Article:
I'm a Barbie Girl in a Barbie World
If you were a child growing up in the 80’s or 90’s, there’s a chance that Barbie dolls were a staple in your playtime activities. Personally, I always had an affinity for Barbie, especially the black ones with “poofy” hair to which I felt I could relate because I was black with curly “poofy” hair. I remember driving my dolls around in their Barbie car back around the house, picking up other dolls along the way. I remember playing with my neighbors Barbie Dream house, which was the most magical thing I could ever imagine. Barbie and I have some fond memories, and it was only until I got older that I realized how problematic she was.
There has been much debate, over the years, about Barbie’s influence over young girls and the correlation between girls who play with/potentially idolize Barbie and girls with low self-esteem and eating disorders. I think many of us have probably seen the articles and studies that show if that Barbie were a real person, her proportions would be so out of alignment that she wouldn’t be able to stand up and would probably spend most of her life in the hospital. Studies have also shown that girls who view Barbie dolls versus girls who view more “average-sized” dolls have lower self-esteem and poor body image. In my own experience growing up, I never looked at Barbie and said, “Oh that’s the type of body that I want” because I wasn’t necessarily that type of child, but that doesn’t apply to everyone. Plenty of girls idolized and idealized Barbie as the epitome of physical perfection, and some adults have even gone to extensive and expensive lengths to duplicate themselves into a real life Barbie through plastic surgery. I’m not typically one to judge, but I am concerned for those that go through measures to try to become something that literally is not real. She’s a doll.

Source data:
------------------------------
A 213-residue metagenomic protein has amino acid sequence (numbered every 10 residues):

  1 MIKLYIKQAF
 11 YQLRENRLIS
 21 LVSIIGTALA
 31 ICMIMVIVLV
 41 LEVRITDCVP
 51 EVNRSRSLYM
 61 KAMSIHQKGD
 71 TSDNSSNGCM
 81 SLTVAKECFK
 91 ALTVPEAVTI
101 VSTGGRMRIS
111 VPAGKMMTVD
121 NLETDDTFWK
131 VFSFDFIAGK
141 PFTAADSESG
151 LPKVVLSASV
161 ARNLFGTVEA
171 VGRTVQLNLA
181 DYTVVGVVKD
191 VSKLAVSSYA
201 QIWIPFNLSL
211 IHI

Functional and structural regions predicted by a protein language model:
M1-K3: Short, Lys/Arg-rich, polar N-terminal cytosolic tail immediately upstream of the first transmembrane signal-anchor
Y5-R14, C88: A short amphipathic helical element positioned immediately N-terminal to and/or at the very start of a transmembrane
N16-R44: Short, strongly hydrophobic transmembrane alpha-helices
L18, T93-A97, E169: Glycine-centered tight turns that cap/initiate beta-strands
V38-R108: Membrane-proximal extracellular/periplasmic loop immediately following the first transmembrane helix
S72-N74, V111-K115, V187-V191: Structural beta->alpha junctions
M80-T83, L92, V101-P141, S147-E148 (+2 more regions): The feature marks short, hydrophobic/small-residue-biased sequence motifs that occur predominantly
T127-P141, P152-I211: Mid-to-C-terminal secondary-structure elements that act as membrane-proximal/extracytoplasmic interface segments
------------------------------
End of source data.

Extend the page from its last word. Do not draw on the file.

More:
Okay Gigi so why are you on this Barbie-hate rant? Well if you’ve been keeping up with the news, you may have seen that Barbie recently revamped their company by including Barbies of different shapes, sizes, and shades. (http://www.barbie.com/en-us?utm_medium=cpc&utm_source=google&utm_campaign=Barbie_Pure+Brand_Exact_Q4+Dawn&gclid=CLCshKDG_coCFVQ2gQod2MYIcg&dclid=CMWPkqDG_coCFcoKNwodcuINNw) I could not be more excited! A new generation of girls (and boys) are going to grow up seeing representation of themselves in dolls. Obviously Mattel still has a long way to go, as they have not yet included dolls with disabilities, unlike Makies, a British company that manufactured dolls with differences, but it’s a step in the right direction, I believe. Barbie has been around for nearly 60 years, and although the majority of those years have not been very inclusive, it is clear that Barbie’s creators are trying to spruce her up a bit. Society is changing, and change starts with our children. It is important for them to have a clear and positive sense of self. Children crave representation whether they consciously know it or not, and they benefit from seeing themselves in their television shows and toys. There’s still much work to be done in the toy department, but I’m happy to see small improvements such as these.
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